1971 Intermeccanica Italia Spyder Hood

This Spyder is claimed to be a barn find and it has the scars to prove it. There is some major rust on the hood that makes us wonder if there was a hole in the roof of the barn holding this one. The rest of the body doesn’t look too bad, but we would definitely want to inspect the rest of the car before even thinking about taking this project on.

1971 Intermeccanica Italia Spyder Interior

If the idea of an Italian muscle car is appealing to you, then take a look at the eBay listing here with bidding at $5,433 and the reserve not met. It is located in Camarillo, California and is being offered by a dealer. We just hope the reserve is set low so the next owner can actually afford to get this one restored. We featured one of these in the past which is worth a look just to see what this car could become.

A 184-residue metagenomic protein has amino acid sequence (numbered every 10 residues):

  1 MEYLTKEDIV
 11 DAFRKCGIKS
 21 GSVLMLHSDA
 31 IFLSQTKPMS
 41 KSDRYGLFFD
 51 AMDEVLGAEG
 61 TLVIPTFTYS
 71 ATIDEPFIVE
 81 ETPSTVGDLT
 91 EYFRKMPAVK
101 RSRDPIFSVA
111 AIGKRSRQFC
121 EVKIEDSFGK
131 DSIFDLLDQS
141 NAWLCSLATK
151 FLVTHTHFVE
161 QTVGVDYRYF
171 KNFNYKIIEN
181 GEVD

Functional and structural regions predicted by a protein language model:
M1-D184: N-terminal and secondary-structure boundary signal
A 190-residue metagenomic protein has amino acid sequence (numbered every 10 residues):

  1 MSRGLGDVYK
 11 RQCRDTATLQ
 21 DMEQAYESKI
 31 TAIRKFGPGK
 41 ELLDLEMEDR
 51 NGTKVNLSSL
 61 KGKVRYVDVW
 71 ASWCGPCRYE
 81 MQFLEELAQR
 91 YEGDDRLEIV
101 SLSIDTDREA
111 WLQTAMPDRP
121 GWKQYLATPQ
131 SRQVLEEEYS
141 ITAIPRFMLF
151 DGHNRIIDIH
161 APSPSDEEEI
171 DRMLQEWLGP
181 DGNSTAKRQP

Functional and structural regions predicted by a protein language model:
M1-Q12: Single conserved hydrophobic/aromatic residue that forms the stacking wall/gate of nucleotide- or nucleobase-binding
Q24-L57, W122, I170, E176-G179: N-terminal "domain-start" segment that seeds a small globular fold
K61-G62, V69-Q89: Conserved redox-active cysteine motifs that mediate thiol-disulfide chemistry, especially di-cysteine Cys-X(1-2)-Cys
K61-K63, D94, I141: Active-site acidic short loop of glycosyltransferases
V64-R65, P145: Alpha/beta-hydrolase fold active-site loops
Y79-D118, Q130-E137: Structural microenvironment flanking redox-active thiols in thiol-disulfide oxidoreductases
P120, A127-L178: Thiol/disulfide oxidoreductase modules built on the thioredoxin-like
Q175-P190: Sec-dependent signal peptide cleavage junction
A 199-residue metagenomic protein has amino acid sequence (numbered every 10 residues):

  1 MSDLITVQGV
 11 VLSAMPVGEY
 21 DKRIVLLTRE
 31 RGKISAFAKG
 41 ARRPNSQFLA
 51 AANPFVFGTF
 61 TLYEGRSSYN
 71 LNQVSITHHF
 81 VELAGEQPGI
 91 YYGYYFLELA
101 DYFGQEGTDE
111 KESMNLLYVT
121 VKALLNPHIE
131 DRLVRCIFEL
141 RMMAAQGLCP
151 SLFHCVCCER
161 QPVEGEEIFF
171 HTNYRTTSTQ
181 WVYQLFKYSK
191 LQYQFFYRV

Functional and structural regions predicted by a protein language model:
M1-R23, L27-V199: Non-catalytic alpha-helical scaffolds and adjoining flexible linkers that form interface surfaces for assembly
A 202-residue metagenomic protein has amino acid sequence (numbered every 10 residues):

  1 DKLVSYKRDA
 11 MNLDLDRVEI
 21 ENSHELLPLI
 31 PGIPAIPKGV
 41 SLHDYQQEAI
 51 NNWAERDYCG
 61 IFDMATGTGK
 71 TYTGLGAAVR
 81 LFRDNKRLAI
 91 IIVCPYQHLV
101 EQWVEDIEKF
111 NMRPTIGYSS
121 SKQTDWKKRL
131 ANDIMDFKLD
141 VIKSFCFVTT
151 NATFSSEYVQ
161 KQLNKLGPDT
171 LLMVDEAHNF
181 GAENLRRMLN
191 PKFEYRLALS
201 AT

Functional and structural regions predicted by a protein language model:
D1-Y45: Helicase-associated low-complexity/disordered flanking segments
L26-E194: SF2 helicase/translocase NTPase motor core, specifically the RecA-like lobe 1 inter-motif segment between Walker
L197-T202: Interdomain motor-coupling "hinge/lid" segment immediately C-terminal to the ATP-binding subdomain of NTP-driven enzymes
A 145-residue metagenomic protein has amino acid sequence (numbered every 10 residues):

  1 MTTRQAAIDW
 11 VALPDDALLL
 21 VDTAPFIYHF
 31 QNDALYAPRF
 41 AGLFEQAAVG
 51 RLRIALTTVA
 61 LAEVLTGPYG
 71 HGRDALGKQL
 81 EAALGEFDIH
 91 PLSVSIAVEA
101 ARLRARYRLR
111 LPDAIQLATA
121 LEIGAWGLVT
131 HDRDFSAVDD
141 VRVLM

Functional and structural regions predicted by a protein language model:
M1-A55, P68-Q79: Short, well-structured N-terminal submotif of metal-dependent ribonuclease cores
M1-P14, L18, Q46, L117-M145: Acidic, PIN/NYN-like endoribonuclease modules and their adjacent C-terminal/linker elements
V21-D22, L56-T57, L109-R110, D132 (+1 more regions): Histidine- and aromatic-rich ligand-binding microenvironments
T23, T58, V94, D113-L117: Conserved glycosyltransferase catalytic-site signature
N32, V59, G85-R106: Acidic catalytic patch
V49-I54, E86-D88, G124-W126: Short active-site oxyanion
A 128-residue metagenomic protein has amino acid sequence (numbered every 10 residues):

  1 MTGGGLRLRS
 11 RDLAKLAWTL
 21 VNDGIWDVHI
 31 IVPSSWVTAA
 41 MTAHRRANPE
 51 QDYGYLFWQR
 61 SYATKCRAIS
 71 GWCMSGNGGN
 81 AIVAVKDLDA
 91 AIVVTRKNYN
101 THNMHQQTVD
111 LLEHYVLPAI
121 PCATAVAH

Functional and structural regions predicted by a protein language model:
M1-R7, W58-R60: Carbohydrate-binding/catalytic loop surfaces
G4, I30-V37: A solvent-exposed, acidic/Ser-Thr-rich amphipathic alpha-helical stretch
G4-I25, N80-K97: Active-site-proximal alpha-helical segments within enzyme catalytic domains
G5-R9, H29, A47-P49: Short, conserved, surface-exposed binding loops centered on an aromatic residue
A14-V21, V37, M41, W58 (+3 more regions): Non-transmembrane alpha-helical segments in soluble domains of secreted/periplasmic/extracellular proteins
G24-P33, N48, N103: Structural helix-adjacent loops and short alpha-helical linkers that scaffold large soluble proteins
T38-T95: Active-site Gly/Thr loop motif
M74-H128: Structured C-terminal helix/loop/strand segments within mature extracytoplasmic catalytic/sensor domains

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Comments

  1. Foxy

    Is this the same type car that was Crocket’s car on Miami Vice?? always loved that car.

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    • Stephen Welby-Jenkins

      No that was a Ferrari Daytona or rather it wasn’t – as that was a kit car copy of the real model. Granted it’s similar.

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  2. Dolphin Dolphin Staff